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Lewis v. United States (95-6465), 518 U.S 322 (1996).
Opinion
[ O'Connor ]
Concurrence
[ Kennedy ]
Syllabus
Dissent
[ Stevens ]
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NOTE: Where it is feasible, a syllabus (headnote) will be released, as is being done in connection with this case, at the time the opinion is issued. The syllabus constitutes no part of the opinion of the Court but has been prepared by the Reporter of Decisions for the convenience of the reader. See United States v. Detroit Lumber Co., 200 U.S. 321, 337.

SUPREME COURT OF THE UNITED STATES

Syllabus

LEWIS v. UNITED STATES

certiorari to the united states court of appeals for the second circuit

No. 95-6465. Argued April 23, 1996 -- Decided June 24, 1996

Petitioner was charged with two counts of obstructing the mail, each charge carrying a maximum authorized prison sentence of six months. He requested a jury, but the magistrate judge ordered a bench trial, explaining that because she would not sentence him to more than six months' imprisonment, he was not entitled to a jury trial. The District Court affirmed. In affirming, the Court of Appeals noted that the Sixth Amendment jury trial right pertains only to those offenses for which the legislature has authorized a maximum penalty of over six months' imprisonment, and that because each offense charged here was petty in character, the fact that petitioner was facing more than six months' imprisonment in the aggregate did not entitle him to a jury trial. The court explained in dictum that because the offense's characterization as petty or serious determined the right to a jury trial, not the sentence faced, a trial judge's self imposed limitation on sentencing could not deprive a defendant of that right.

Held:

1. A defendant who is prosecuted in a single proceeding for multiple petty offenses does not have a Sixth Amendment right to a jury trial where the aggregate prison term authorized for the offenses exceeds six months. The right to a jury trial is reserved for defendants accused of serious offenses and does not extend to petty offenses. Duncan v. Louisiana, 391 U.S. 145, 159. The most relevant criterion with which to assess the seriousness of an offense is the legislature's judgment of the offense's character, primarily as expressed in the maximum authorized prison term. An offense carrying a maximum term of six months or less is presumed petty, unless the legislature has authorized additional statutory penalties so severe as to indicate that it considered the offense serious. E.g., Blanton v. North Las Vegas, 489 U.S. 538, 543. Here, by setting the maximum prison term at six months, Congress categorized the offense of obstructing the mail as petty. The fact that petitioner was charged with two counts of a petty offense, and therefore faced an aggregate potential prison term greater than six months, does not change Congress' judgment of the particular offense's gravity, nor does it transform the petty offense into a serious one, to which the jury trial right would apply. Codispoti v. Pennsylvania, 418 U.S. 506, 511, and Taylor v. Hayes, 418 U.S. 488, distinguished. Pp. 3-8.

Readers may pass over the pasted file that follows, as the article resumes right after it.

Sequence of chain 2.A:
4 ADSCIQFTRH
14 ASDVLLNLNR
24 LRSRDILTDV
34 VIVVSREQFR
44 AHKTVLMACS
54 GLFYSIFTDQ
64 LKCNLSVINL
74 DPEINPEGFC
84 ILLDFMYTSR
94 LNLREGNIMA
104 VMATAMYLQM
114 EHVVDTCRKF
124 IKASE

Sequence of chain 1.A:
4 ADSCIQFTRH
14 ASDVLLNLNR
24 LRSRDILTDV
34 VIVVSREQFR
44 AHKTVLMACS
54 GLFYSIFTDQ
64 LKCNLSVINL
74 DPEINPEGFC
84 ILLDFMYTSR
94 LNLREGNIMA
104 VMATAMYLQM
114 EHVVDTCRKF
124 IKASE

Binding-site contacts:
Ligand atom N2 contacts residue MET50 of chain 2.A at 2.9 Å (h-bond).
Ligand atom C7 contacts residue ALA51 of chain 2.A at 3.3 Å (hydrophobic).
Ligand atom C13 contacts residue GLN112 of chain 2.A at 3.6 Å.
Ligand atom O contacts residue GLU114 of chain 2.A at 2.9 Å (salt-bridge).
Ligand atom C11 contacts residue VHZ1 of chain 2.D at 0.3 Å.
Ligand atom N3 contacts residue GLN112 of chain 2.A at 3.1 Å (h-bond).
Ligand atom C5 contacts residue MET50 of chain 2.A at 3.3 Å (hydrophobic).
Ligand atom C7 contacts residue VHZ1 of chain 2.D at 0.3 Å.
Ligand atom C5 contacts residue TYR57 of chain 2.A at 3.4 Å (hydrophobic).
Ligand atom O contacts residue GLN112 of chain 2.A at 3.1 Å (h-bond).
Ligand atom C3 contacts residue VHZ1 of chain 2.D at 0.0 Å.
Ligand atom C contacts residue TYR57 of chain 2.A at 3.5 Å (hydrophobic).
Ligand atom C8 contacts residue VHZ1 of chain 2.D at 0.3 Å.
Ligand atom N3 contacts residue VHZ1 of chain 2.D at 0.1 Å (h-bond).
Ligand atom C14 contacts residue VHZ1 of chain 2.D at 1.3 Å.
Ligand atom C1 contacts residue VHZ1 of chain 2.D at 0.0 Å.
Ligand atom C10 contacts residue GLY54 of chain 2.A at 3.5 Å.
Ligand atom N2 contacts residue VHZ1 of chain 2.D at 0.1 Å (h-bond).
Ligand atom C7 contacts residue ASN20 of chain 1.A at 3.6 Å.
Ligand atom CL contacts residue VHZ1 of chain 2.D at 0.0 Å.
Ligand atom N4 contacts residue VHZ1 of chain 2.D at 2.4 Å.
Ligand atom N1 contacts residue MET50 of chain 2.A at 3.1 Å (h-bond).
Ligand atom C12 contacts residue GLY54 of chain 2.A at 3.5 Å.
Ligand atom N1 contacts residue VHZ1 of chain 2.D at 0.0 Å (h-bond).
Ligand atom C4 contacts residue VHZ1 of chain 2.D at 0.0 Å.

2. Because petitioner is not entitled to a jury trial, the Court does not reach the question whether a judge's self imposed limitation on sentencing may affect the jury trial right. P. 8.

65 F. 3d 252, affirmed.

O'Connor, J., delivered the opinion of the Court, in which Rehnquist, C. J., and Scalia, Souter, and Thomas, JJ., joined. Kennedy, J., filed an opinion concurring in the judgment, in which Breyer, J., joined. Stevens, J., filed a dissenting opinion, in which Ginsburg, J., joined.